I understand the editorial motives here. DC wants everything they publish to mesh nicely so that’s why we have Jonah Hex running around a gas-light Gotham. What I don’t get is why writers Justin Gray and Jimmy Palmiotti are trying to force down our throats that he is some kind of six-gun Batman. The narration by Amadeus Arkham continuously refrences (in a very ham handed way) Hex’s detective skills, to the point of distraction and annoyance. Couple that with the fact that, yes it is Amadeus Arkham, the dude that will go on to make the insane asylum built to house the most nutty of the nutcases, it’s clear to see history we are being told here. I just don’t know if I am into it just yet.
I understand the need to tie everything together, but at the cost of the character himself? I have been reading Jonah Hex ever since I used to steal my older brothers Weird Western Tales back many many years ago. Never once was he the West’s (even though this is happening on the east coast) greatest detective. He was a gritty bounty hunter, a bad ass in his own right and very capable at what he did. Honestly, forcing this book into being nothing more than back story to the city that will one day be Batman’s makes me like it less.
VERDICT: If you are a huge Batman fan that must know each and every tiny little thing about Batman, then you are why this book is being written. If you are a Jonah Hex fan like myself, mmmm, it’s not bad? But I can lend you some books that have him riding a horse taking down haunted cattle rustlers or other ones where he rides a motorcycle taking down mutants that are much more enjoyable.
DEADPOOL #48 – MARVEL Comics – Story by Daniel Way, Art by Salva Espin, Colors by Guru-eFX, Letters by Joe Sabino, Cover by Nick Bradshaw & Frank Martin
Oh Deadpool, I wish I could quit you. To this date, I have never bought a Deadpool comic on a month to month basis, but I can’t say I don’t like the character. In fact, for the most part I’d say I love the dude. He’s one of the few in comics that are either done really well and make a great read, or are mishandled to such an offensive way you wonder why he’s even still around.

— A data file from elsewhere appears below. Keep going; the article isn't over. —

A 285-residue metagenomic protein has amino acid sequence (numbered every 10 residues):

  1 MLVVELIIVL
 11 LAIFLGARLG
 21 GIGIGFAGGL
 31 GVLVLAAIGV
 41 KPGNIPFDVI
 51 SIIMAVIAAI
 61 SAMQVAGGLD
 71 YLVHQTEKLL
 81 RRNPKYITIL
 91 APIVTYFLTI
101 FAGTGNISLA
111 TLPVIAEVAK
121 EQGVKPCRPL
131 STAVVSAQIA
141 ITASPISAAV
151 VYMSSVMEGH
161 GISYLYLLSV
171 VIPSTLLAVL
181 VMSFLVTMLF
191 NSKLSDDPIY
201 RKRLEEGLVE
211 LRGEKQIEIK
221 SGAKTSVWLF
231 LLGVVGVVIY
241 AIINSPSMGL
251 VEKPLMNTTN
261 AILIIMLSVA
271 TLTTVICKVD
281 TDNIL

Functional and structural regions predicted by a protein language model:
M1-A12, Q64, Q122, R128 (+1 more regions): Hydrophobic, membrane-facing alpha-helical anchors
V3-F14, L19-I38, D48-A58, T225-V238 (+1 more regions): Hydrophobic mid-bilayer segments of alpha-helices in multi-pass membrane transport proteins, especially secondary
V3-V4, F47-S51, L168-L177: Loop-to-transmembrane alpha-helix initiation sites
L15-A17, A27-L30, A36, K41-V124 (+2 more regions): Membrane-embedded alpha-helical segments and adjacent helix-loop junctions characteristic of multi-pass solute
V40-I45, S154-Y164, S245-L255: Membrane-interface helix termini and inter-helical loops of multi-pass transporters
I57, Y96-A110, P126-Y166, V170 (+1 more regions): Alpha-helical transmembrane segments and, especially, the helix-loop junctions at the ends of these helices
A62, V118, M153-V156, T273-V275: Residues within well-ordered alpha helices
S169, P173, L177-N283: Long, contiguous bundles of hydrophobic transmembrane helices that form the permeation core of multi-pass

That being said, it’s been awhile since I have ran across a Deadpool book I really enjoyed. When I picked this one up, purely due to the look on Captain America’s face, I knew I would enjoy it.
So here’s the rub, someone has gone and made ‘Evil Deadpool’, a cast off clone made up of randomly discarded body parts from our hero, and he’s hell bent on causing mayhem and chaos. Evil Deadpool has kidnapped the New York City Police Commissioner’s children in a weird attempt to teach Deadpool what people really think about him and Deadpool, taking the only logical course of action, kidnaps some random kid to show Evil Deadpool… something? Mix in that Captain America thinks that the two Deadpools are in cahoots and let the chaos unfold.
VERDICT: How can you not love Deadpool, really. He is one of the better randomly created characters of the past 20 years. While this book could have used some Deadpool on Evil Deadpool action, I understand that they have to keep something in the back pocket to get me to buy the next issue, and I just might.
That, my friends is a wrap. Thanks for reading and stick around, I am sure 2012 will be a big year in comics, so let’s enjoy it together. As always, if you have a book you’ve been loving and think I should check out, I’d be more than happy to give my local comic store the money, so let me know.
Cheers and keep reading!